Exam format: written quizzes, midterm and final exams
Textbook: Access to German, Jägerbuch, Vol 3. ISBN 9780201814224

Note: If you have previous knowledge of German, please contact the department for advice and placement.

 

GERMN 202:  Intermediate German II  3hrs, 3crs.

Prereq: GERMN 201 or equivalent.

Continued broadening of abilities in speaking, listening, reading, writing. Reading and discussion of selected literary texts. Strong emphasis on active student participation. Regular attendance and daily homework are important elements in this course. Students at this level will normally be tested by both written and oral examination.
Exam format: written quizzes, midterm and final exams
Textbook: Access to German, Jägerbuch, Vol 3. ISBN 9780201814224

Note: If you have previous knowledge of German, please contact the department for advice and placement.

 

GERMN 203: Intensive Intermediate German 6hrs, 6crs.

This course covers in ONE semester the material normally covered in TWO semesters, in GERMN 201 and GERMN 202. Instruction in the four basic skills is continued. Advanced grammatical forms are introduced. Selected literary texts are read and discussed. This accelerated class involves a considerable investment of time.
Exam Format: written quizzes, midterm and final exams
Textbook: Access to German, Jägerbuch, Vol 3. ISBN 9780201814224

Note: If you have previous knowledge of German, please contact the department for advice and placement.

 

Advanced German Language, Literature & Culture Courses 

What is the difference between Level I and Level II advanced courses?

The advanced German courses are divided into two levels.  We expect students to take at least two literature courses at Level I before proceeding to Level II.  If you are in any doubt as to which course you should take, or if you have previous knowledge of German, please consult the chair of the department. 

Level I courses are intended for students who have recently completed GERMN 202 or 203 and who have only limited experience discussing German literature in German, orally and in writing. They are not intended for native speakers.

Level II courses are intended for advanced students who have taken a number of 300-level German language and literature courses and who may be interested in going on to use the German language professionally. They are thus meant to help students move to the highest levels of the undergraduate program and beyond.

LEVEL I

GERMN 302: Advanced German Conversation & Composition 3hrs, 3crs.

Prereq: GERMN 202 or 203 or equivalent. Fulfills GER 3/A.

This course is designed to develop your conversational and writing skills. There will be intensive practice in spoken and written German with emphasis on vocabulary, idiom, and grammar. We will read recent news articles, comics, and other authentic texts. We will watch a telenovela and listen to audio materials to strengthen your comprehension skills. Regular preparation is required for group work and class dialogues. The course prepares students to take the examination Zertifikat Deutsch, the professional certificate of basic language competence administered by the Goethe-Institut. Fees charged by the Goethe-Institut will be announced in advance.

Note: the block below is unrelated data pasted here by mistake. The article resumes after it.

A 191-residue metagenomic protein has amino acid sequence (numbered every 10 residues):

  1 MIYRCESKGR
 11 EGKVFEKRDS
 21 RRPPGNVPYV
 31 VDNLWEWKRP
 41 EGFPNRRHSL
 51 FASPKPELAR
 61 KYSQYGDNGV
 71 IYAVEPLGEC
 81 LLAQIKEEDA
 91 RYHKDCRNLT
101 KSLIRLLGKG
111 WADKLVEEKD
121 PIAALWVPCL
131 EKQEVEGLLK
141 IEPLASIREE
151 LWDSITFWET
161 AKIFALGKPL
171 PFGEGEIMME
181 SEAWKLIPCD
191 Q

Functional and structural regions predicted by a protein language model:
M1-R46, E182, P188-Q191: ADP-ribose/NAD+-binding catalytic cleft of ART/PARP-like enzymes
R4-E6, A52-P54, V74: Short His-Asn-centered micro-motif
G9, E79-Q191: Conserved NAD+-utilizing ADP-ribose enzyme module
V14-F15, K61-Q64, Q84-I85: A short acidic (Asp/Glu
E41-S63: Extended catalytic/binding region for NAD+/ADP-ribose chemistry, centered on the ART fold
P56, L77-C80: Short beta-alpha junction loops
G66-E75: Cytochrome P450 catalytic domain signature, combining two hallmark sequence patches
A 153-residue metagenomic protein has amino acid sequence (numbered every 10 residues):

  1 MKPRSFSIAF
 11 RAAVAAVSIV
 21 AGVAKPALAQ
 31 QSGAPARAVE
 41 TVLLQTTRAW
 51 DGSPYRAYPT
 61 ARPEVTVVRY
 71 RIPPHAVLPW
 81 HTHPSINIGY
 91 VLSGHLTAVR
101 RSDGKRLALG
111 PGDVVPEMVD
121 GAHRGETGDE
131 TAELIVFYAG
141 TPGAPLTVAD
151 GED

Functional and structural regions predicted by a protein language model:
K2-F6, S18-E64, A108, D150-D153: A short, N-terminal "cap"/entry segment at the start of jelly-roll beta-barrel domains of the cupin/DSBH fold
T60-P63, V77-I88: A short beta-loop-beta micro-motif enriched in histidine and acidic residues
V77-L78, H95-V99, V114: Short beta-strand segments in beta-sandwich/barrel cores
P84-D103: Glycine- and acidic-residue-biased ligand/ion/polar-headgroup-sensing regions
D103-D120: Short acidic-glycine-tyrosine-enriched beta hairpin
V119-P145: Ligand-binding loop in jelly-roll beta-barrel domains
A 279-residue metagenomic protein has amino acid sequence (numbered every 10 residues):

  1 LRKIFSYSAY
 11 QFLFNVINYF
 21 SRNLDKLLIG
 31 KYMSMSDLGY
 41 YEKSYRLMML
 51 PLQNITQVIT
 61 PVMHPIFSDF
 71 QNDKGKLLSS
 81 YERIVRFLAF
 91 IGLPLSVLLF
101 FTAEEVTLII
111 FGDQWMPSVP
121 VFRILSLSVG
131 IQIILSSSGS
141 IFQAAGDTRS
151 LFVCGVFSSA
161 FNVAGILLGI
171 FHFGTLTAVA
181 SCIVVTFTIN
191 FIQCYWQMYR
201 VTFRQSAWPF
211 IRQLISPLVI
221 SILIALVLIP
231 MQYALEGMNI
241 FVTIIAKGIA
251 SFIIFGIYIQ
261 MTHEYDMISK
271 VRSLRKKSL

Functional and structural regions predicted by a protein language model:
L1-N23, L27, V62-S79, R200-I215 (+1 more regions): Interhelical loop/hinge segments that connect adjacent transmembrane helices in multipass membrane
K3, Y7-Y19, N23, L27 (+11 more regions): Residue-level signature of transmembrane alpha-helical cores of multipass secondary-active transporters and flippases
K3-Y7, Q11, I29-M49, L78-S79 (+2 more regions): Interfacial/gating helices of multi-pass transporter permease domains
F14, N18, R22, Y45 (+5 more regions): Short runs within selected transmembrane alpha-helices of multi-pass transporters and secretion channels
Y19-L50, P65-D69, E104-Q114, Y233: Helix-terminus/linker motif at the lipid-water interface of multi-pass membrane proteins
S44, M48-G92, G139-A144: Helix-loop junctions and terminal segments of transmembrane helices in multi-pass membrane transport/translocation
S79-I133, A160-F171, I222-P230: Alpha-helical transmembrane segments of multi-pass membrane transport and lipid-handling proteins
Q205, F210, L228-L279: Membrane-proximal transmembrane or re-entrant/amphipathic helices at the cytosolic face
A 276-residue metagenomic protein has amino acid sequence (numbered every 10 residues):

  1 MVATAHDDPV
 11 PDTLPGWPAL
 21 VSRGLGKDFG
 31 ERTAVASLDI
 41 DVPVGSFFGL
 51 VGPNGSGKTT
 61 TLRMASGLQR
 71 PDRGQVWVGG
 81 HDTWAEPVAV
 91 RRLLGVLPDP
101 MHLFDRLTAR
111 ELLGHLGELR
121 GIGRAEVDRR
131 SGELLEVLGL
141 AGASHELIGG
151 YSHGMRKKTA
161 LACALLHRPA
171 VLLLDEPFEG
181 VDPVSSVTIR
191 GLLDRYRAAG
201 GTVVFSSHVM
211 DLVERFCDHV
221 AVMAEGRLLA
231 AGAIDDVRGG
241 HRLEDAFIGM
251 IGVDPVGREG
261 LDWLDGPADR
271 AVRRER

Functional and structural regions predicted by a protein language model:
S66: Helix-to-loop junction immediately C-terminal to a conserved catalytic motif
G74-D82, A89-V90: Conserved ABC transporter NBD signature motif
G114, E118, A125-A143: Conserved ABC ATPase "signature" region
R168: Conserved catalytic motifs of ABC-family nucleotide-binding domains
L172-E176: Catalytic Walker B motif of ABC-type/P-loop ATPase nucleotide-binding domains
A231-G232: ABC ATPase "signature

Textbook: E-book provided by instructor. Zero Textbook Cost

Course requirements: essays, oral presentations, group project

Note: If you have previous knowledge of German, please contact the department for advice and placement before registering for classes.

 

GERMN 32058: German Comics and Graphic Literature  3 hrs, 3 crs.

Prereq: GERMN 202 or 203 or equivalent. Fulfills GER 3/A, PD/D

Located somewhere between high culture and pop culture, comics and graphic literature have gained considerable respectability in the last century. Germany was a leading force in the early development of graphic literature because of the work of artist-poet Wilhelm Busch, whose comic genius created stories and images that have been embedded in German cultural memory for over 100 years. This class will take a brief look at the history and theory of comics, and then mostly concentrate on works by three comics giants: Wilhlem Busch and the contemporary artists Gerhard Seyfried, Ralf König (a leading gay graphic literature artist), and Flix. Other graphic-literary artists we may look at include Frranziska Becker, Rotraut Susanne Berner, Chlodwig Poth, Walter Moers, and Brösel. These usually humorous and ironic works will lead us to a better knowledge and appreciation of German culture and humor (a character trait for which Germans are not internationally famous).

Students are expected to attend class regularly and contribute to class discussion in German. Each student is expected to write a number of short essays. Topics and length of individual essays will depend on student proficiency and will be set individually, but the total word count for the semester is expected to be 1500 words or more. One paper may also be an oral presentation in the classroom. The reading load will not be excessive, but reading needs to be detailed and you should learn to narrate in words what happens in the partly visual comics. Some research may be needed to identify images and allusions in the pictures.